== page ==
ROCHESTER, Minn. – If you’re one of the 38 million Americans who suffer from migraines, new research may explain why some people are more sensitive to a certain type of trigger than others.
A study out of the San Diego School of Medicine found an association between migraines and microbes found in patient’s mouths. Those microbes break down nitrates, which can be found in foods like processed meats, chocolate, and wine. We spoke with a doctor in the headache division of Mayo Clinic’s Neurology Department who explains that the nitrates themselves don’t usually cause headaches. However the breakdown products nitrites and nitric oxide, can cause a headache.
“We’ve long known that nitrates cause headaches in some migraine patients, there are other triggers as well. This study found a biochemical mechanism that would help to explain why some patients are sensitive to nitrates,” explains J.D. Bartleson, M.D.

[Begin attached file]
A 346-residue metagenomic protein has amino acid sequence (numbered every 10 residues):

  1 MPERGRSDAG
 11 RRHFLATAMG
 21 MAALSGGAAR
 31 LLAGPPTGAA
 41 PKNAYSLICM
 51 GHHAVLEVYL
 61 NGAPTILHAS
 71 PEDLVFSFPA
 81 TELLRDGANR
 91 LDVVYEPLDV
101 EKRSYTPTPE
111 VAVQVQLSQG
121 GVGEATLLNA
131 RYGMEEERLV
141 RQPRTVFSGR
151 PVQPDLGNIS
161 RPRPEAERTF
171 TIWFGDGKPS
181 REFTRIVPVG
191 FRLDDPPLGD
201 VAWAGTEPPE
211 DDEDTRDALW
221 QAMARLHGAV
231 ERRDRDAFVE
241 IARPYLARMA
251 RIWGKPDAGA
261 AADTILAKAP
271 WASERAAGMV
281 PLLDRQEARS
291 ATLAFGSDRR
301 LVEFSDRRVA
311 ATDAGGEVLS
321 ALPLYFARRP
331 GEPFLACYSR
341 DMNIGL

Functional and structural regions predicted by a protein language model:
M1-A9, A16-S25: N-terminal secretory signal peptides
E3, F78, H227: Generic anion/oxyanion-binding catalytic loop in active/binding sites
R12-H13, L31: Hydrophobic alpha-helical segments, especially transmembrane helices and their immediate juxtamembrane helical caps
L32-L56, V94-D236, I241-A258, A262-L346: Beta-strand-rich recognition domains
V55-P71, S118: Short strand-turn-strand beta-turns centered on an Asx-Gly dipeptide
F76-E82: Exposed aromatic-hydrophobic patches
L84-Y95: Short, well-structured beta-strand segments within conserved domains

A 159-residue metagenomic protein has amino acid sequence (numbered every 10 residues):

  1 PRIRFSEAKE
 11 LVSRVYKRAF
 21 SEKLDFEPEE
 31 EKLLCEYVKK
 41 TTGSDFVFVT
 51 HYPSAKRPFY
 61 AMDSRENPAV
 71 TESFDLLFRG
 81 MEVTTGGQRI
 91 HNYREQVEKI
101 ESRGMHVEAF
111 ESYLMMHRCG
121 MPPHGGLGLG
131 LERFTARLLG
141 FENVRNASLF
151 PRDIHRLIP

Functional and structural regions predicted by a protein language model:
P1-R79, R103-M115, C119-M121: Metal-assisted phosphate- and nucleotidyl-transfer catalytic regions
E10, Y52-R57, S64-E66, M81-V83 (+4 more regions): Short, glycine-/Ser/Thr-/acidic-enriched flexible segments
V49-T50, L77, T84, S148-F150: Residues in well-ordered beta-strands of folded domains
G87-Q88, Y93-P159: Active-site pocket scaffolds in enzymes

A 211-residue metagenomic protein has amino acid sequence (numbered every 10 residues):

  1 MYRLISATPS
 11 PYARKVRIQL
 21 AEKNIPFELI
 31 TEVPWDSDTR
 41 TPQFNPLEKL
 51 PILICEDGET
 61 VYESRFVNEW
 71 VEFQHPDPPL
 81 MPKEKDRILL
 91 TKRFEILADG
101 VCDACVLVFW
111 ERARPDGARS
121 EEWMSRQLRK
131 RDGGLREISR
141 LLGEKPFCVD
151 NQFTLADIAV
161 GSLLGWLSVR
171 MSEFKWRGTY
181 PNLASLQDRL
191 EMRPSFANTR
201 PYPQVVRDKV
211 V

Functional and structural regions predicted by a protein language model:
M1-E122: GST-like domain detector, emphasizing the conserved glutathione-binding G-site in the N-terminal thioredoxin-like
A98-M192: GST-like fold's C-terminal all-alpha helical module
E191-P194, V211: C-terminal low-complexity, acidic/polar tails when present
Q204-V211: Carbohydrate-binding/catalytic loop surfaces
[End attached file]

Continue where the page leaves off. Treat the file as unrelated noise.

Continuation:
He says migraine patients should look out for headache triggers.
“Nitrates can be one such trigger, there are many potential triggers of migraines. The problem is that most migraine headaches are not triggered, or the trigger is something that’s unavoidable ; a change in the weather, a woman’s menstrual period, so it’s only a small number of headaches, in just the right patients that can be prevented by avoiding the wrong trigger.”